Oldest barn-find Porsche 911 restored, runs in German rally

Oldest barn-find Porsche 911 restored, runs in German rally

1964 coupe’s rusted remains were found by a reality-TV show, brought back to life by experts at Porsche Museum

One of the world’s oldest surviving Porsche 911s has gone from decrepit barn find to a restored classic that did its first public drive as part of the recent Hamburg-Berlin Classic road rally in northern Germany.

The historically significant 1964 911 coupe was sent to the rally by the Porsche Museum in Stuttgart-Zuffenhausen as part of the company’s “70 years of Porsche sports cars” celebration. 

The bright-red 911 is one of the museum’s most-treasured automobiles.  The heritage wing of the German automaker completed a four-year restoration of the car late last year after researchers determined that it was the 57th car in the very-first run of 911 sports cars (which were then called 901 before a trademark dispute with Peugeot forced Porsche to change the nomenclature).

Porsche 911

Porsche No. 57 heads out on the three-day rally 

The oldest 911 in the Porsche Museum collection went on the road for the three-day rally driven by one of the car’s former owners, Bernd Ibold, along with Otto Schulte, the host of the German junk-hunting reality-TV show Der Trödeltrupp (The Junk Troop) that uncovered the ragged remains of No. 57, plus a 1968 911, in August 2014.

After making the discovery, the show’s producers contacted Alexander Klein, manager of the Classic Car Collection at the Porsche Museum, to tell him that they had found a badly deteriorated pair of 1960s 911s while rummaging through a cache of abandoned vehicles on a former farm in Brandenburg.

When the TV people told Klein that one of the barn-find cars bore the serial number 300057, he knew immediately that they had found something very special indeed: one of the first 911s ever built and among the oldest still in existence. 

Porsche 911

What was left of No. 57 after it was pulled from the barn

The museum had long sought one of these very-early examples, and jumped at the chance to obtain it.  Eleven days later, two experts from the Porsche Museum arrived at the farm to inspect the two vehicles.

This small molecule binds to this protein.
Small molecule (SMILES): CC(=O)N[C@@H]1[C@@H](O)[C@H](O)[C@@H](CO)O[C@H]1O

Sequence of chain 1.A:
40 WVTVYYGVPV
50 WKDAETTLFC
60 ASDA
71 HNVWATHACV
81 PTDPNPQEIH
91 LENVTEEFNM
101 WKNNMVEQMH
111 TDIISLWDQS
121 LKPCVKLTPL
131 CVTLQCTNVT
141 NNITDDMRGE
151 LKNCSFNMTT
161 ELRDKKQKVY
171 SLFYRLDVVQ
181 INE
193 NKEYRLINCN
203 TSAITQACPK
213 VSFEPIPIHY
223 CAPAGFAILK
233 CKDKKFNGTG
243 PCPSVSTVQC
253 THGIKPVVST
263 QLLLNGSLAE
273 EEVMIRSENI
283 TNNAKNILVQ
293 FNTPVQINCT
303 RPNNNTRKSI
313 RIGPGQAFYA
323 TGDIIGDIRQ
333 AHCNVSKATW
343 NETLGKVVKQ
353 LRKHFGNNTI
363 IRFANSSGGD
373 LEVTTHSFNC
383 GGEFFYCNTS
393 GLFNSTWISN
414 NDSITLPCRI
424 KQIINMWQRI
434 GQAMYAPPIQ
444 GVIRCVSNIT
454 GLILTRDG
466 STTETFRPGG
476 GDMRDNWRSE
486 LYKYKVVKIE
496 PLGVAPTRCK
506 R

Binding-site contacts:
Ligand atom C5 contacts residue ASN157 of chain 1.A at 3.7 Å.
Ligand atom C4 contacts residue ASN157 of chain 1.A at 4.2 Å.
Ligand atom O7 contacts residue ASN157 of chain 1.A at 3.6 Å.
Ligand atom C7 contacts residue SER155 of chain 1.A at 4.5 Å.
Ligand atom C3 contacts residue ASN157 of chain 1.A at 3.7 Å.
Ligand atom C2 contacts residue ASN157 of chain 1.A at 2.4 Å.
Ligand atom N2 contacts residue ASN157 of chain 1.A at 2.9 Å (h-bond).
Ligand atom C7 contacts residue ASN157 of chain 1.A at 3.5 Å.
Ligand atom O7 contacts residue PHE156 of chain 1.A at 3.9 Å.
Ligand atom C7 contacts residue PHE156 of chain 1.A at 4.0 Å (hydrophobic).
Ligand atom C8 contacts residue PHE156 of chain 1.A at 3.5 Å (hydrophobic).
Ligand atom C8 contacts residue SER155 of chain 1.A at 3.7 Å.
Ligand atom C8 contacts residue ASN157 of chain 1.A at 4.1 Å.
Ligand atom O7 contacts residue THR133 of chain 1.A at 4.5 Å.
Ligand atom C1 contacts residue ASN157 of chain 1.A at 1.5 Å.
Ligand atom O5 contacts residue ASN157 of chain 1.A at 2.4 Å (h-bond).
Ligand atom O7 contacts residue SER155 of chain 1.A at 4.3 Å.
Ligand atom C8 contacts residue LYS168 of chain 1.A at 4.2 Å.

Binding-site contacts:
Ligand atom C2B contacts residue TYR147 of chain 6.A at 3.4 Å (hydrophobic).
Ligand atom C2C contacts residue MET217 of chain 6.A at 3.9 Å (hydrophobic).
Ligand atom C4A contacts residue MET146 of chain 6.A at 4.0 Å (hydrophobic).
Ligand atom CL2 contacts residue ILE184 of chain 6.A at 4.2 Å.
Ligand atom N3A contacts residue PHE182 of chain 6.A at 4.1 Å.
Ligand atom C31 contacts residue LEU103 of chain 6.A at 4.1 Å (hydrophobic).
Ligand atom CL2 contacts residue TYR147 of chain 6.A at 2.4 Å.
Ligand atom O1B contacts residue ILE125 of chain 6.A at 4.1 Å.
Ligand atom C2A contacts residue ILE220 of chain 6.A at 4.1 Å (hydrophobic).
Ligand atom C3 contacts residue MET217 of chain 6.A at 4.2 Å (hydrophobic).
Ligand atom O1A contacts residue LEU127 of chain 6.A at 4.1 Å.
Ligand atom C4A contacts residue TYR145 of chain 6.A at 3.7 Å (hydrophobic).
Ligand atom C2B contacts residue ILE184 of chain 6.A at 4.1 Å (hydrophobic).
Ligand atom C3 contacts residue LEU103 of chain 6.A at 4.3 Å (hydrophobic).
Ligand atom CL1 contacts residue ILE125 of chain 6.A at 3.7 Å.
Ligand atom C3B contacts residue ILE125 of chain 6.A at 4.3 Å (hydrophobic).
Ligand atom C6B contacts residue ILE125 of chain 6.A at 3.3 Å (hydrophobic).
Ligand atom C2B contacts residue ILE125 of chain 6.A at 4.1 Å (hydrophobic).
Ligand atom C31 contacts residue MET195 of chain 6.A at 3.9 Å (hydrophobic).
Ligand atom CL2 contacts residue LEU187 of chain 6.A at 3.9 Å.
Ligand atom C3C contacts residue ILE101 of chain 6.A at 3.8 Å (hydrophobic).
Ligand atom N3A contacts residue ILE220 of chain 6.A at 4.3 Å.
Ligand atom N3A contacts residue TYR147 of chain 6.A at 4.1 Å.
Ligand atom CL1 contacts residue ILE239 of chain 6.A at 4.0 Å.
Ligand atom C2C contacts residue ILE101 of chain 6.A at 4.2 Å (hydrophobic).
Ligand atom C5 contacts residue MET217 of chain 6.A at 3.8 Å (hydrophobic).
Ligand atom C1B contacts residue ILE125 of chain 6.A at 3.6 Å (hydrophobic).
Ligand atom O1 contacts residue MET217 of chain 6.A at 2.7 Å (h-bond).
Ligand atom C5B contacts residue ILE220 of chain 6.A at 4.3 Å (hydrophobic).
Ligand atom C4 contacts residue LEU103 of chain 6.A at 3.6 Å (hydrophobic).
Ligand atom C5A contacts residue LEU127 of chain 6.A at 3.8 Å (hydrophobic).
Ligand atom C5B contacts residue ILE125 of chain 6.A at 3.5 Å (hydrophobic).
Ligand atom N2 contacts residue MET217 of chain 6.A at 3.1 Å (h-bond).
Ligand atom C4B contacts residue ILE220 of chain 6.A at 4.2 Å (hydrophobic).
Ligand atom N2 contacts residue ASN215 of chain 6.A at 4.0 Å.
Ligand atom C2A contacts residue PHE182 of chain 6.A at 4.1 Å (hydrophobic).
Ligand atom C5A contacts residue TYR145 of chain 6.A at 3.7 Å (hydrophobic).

“They first encountered a gold-colored 911L from 1968 in a very poor state of repair,” according to a report the Porsche Newsroom website.  “At the very back of the barn, for the most part still covered by a thick layer of dust, the two visitors from Zuffenhausen found the remains of a red 911. Both of its front wings (fenders) were missing and large sections of the vehicle had already been eaten away by rust.

“Save for the instrument panel, most of the interior consisted of mere fragments. The brakes were seized, and so was the engine. But the chassis number was pristine, and it proved beyond all doubt that the vehicle was an original. One of the museum team’s long-cherished dreams was finally within reach: To have in its collection a 911 from 1964.”

Porsche 911

The museum’s restoration experts pieced the body back together

The provenance proved to be a valuable treasure for the owner of the junk pile: the two heaps were purchased from him by the museum for the heady sum of 121,500 euro, which is about $142,000. The sum broke down to 100,000 euro for the 1964 911 and 14,500 euro for the 1968 model.

While the museum staff was faced with the daunting task of restoring the ’64 car to original, the decision was made to leave the ’68 911 in “as-found” condition as part of the historic record of the barn-find discovery.

The ruins of the 1964 911 were rebuilt as accurately as possible, the museum says, with the extensive bodywork, mechanical refurbishing and interior replacement taking a little more than four years. 

Porsche 911

The beautiful result of the restoration

“The parts that needed to be replaced were supplied by the bodyshell of a 911 vehicle from 1965,” the museum report noted. “This guaranteed that the composition, characteristics and quality of the sheet metal and steel would be as authentic as possible.

“The body engineers molded and welded the steel and sheet metal for around 12 months. Piece by piece, the torso of the No. 57 was restored to its original condition.”

The Hamburg-Berlin Classic road rally was a new adventure not only for the reborn 911 (901) but for Ibold and Schulte as well, neither of whom had ever before been on such an event.  The museum also sent two later 911s to take part in the lengthy tour: a 1981 911 SC 3.0 and a 1975 911 2.7. 

All three Porsches made it to the finish line at the famed Hamburg Fish Market.

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